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Guide to the Muslims in Brooklyn oral histories 2018.006

Brooklyn Historical Society
128 Pierrepont Street
Brooklyn 11201

Brooklyn Historical Society

Collection processed by Elena Locascio

This finding aid was produced using ArchivesSpace on June 13, 2019
Finding aid written in English using Describing Archives: A Content Standard

 Revised by Maggie Schreiner to reflect updated access restrictions.  , April 2019

Biographical / Historical

In 1907, a community of Lipka Tatar immigrants from Eastern Europe founded the American Mohammedan Society in Brooklyn. Over the next few decades, the borough's first mosques were established, including both the American Mohammedan Society's Brooklyn Moslem Mosque in the Williamsburg neighborhood of Brooklyn and the Islamic Mission of America on State Street (also known as Dawood Mosque) in the Brooklyn Heights neighborhood of Brooklyn. By the second half of the twentieth century, policy changes and political volatility on the national and global stages greatly expanded the presence of Muslims in Brooklyn through large waves of both spiritual and physical migrations.

The Nation of Islam's resurgence among African Americans throughout the 1950s and 1960s was particularly strong in New York, whose Harlem neighborhood of Manhattan was home to one of the Nation of Islam's largest temples. By 1963, the Nation of Islam's New York Minister Malcolm X had opened mosques elsewhere in the city, including Mosque No. 7C (later known as Masjid Abdul Muhsi Khalifah) in the Bedford-Stuyvesant neighborhood of Brooklyn. The community underwent significant reforms following the transfer of leadership from Elijah Muhammad upon his death in 1975 to his son Warith Deen Mohammed, including a shift toward Sunni Islam tenets. These changes ultimately led to local and national rifts within the Nation of Islam, and were a catalyst for the establishment of Masjid At-Taqwa in 1981, also located in Bedford-Stuyvesant.

Brooklyn's Muslim immigrant communities also experienced significant growth during that time. The American Immigration and Nationality Act of 1965 abolished quotas that favored primarily Christian countries in Europe, broadening the geographic and religious diversity among immigrants to the United States. Successive waves of immigration included greater proportions of emigrants from primarily Muslim countries in Africa and Asia, many of whom settled in Brooklyn. In the following decades, many communities blossomed, including (but not limited to) Muslim Pakistani communities in the Brighton Beach and Flatbush neighborhoods of Brooklyn, the Muslim Bangladeshi communities in the Kensington and East New York neighborhoods of Brooklyn, and interfaith Arab communities in the Midwood and Bay Ridge neighborhoods of Brooklyn.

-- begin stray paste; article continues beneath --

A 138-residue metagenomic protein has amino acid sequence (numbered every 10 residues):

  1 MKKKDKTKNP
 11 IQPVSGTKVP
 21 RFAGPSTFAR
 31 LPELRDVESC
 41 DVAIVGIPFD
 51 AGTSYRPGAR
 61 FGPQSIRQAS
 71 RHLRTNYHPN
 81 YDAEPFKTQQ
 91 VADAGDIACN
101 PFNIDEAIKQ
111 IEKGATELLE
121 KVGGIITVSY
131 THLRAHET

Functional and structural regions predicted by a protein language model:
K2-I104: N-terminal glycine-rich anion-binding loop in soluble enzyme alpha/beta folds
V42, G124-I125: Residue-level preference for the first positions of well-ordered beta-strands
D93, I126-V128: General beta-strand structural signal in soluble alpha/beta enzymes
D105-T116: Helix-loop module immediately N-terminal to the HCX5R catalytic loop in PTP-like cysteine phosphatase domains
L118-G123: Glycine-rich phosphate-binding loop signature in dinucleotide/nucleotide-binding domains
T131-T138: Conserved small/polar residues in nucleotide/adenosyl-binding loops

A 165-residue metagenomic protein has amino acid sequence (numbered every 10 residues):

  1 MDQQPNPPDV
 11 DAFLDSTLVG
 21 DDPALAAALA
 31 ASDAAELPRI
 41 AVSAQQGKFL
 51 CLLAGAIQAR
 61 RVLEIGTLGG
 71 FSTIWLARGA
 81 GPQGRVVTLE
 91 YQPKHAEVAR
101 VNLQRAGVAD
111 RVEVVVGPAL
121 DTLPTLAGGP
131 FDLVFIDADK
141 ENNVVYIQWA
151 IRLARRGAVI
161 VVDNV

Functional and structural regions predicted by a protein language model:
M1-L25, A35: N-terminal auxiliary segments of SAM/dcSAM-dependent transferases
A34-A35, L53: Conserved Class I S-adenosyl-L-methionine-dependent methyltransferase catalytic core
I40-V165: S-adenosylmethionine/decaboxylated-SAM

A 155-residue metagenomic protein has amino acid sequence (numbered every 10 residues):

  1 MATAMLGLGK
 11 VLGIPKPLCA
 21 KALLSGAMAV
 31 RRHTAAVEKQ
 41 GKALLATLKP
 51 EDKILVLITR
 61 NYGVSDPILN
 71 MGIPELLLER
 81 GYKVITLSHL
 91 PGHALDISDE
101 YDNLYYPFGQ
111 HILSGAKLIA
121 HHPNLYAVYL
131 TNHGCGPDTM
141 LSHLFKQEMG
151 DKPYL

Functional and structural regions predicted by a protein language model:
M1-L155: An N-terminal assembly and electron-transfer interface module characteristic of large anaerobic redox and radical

Islamophobia became more pronounced after the 1993 and 2001 terrorist attacks on the World Trade Center in Manhattan. Harassment, detentions, and deportations rose, and in the years following the September 11, 2001 terrorist attack, the New York Police Department pursued a policy of religiously-motivated surveillance of Muslim communities throughout the city. After the surveillance was revealed, the Raza v. City of New York lawsuit was filed in June 2013 on behalf of some of the Brooklyn-based individuals and institutions whose religious or social missions had been harmed by policy. The courts ultimately found in the plaintiffs' favors, requiring the city to pay damages and make significant changes to their policies surrounding surveillance of religious groups going forward.

Attacks on Muslim communities also escalated when 2016 Republican presidential candidate Donald Trump proposed a ban on all Muslim people entering the country. After he took office, his administration crafted Executive Order 13769, and despite a series of court challenges, including the Supreme Court ruling in Trump v. Hawaii allowed implementation of most of the ban. During this period, hate crimes against Muslim Americans also increased across the United States, including in Brooklyn.

The social and institutional hostility directed at many Muslim Americans throughout that period, especially during the early part of the twenty-first century, sowed significant anxiety and suspicion among many in Muslim communities. Consequent fears for their safety and security led some Muslim Americans to withdraw from public life. For others, it contributed to a surge in activism, political engagement, charitable work, advocacy, and involvement in cultural institutions. Many Muslim Brooklynites in particular were leading voices in these efforts, including Linda Sarsour's co-chairing the nationwide Women's March on Washington in 2017 for equality and Debbie Almontaser's leadership in organizing the Yemeni Bodega Strike at Brooklyn Borough Hall in 2017.